of this sparsely populated state of nevada and do the other issues i want to defend. but, mr. president, we believe that there should be one aspect of the senate that changes, and that is this motion to proceed should be a nondebatable motion to proceed. simple as that. and the american people agree. i repeat, the only ones who disagree, that think this senate is working well are the republican leader and those republicans in congress. mr. mcconnell: mr. president? the presiding officer: the republican leader. mr. mcconnell: i hope the majority leader will stay on the floor here. i gather the way the majority leader proposes to effectuate this rules change is to violate the surpbt rule of the senate. -- the current rule of the senate. to do it with a simple majority. mr. reid: of course. that statement is untrue and i don't accept that. mr. mcconnell: mr. president, i believe i have the floor. that's the point. what the majority leader is saying is he will break the rules of the senate in order to change the rules of the senate. it has been the case in the past that it took a supermajority of 67, w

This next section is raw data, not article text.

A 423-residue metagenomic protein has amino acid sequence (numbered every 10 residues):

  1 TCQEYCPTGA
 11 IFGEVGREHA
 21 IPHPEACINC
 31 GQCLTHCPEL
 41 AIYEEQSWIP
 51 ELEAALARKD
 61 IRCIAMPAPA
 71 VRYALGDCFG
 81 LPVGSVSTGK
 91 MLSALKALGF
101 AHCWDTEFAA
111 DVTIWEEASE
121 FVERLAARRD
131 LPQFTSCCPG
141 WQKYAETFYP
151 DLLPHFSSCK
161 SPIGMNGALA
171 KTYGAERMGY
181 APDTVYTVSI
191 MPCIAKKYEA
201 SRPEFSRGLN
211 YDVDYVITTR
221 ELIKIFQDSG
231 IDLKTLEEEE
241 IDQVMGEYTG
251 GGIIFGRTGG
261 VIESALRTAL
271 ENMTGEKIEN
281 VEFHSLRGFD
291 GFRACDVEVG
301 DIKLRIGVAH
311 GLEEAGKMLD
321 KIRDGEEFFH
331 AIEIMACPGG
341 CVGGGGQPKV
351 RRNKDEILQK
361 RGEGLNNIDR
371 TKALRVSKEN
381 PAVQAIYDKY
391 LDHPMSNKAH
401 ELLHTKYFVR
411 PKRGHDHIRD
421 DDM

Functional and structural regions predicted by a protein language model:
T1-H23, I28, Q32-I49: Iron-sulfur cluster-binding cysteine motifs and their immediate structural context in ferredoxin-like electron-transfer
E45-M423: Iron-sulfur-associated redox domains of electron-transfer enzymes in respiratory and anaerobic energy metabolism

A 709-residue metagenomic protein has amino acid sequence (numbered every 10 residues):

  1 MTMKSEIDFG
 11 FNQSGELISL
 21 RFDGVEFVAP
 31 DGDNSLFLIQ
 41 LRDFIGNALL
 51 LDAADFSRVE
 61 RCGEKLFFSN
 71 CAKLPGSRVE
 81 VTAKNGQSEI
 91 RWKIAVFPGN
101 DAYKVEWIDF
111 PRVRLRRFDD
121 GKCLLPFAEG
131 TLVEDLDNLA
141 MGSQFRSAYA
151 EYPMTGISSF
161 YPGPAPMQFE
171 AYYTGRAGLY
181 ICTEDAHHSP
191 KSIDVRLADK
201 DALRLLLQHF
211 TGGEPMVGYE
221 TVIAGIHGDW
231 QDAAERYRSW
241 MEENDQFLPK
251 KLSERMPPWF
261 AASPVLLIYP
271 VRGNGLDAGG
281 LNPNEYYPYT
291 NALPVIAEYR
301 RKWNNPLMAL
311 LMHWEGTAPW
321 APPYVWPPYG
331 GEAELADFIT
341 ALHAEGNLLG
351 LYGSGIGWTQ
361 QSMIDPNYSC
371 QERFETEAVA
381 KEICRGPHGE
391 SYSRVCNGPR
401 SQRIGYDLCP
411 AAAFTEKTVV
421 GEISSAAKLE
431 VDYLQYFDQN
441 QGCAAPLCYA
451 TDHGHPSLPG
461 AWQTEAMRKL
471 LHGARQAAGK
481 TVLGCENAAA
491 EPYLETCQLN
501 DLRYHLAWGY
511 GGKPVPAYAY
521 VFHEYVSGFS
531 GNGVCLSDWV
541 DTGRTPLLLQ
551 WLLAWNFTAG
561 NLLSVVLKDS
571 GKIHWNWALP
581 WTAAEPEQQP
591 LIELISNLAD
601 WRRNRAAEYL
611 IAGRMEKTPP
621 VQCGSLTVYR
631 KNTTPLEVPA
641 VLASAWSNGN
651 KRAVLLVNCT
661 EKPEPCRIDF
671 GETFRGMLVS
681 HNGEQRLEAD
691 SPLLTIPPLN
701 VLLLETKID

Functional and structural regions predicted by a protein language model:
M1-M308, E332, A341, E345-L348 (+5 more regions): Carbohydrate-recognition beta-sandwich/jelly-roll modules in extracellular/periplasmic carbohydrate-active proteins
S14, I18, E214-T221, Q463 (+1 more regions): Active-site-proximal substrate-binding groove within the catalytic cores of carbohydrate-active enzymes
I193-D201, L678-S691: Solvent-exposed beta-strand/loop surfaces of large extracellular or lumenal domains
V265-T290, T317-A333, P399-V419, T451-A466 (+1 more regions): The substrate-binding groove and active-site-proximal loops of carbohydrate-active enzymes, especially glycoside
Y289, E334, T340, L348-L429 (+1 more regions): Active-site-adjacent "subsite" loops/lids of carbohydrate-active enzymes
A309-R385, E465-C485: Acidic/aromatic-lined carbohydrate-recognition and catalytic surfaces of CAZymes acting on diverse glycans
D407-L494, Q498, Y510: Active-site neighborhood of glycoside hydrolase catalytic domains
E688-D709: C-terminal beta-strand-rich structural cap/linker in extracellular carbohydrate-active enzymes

. >> callerare you there? we will try paul and boulder city nevada back your democrats line. paul, hello? >> caller: thank you for c-span. watching the president's comments, he's not going to take a hardline on whether the attacks which are going to go back to the clinton era. i don't understand why this president is not, i mean, as before, i hope we're not seeing a repeat, you know, the progressives and liberals really push him over the line along with labor. you know, he's got to take a stronger stance because the republicans, mitch mcconnell and cantor and boehner, they are not, you know, really acknowledging that the people have sent the message to them. that they want this president agenda, and they want them to work together. they are not acknowledging that. okay, i understand what he's trying to say to take your of the middle class first, but as far as i'm concerned, you know, 39.6%, you know, is more than reasonable. i think after they've had almost 12 years of tax breaks and 300% growth in the last 30 years in the upper 1%, i think they ought to be paying maybe 40%. >> host: pau
Search Results 0 to 10 of about 11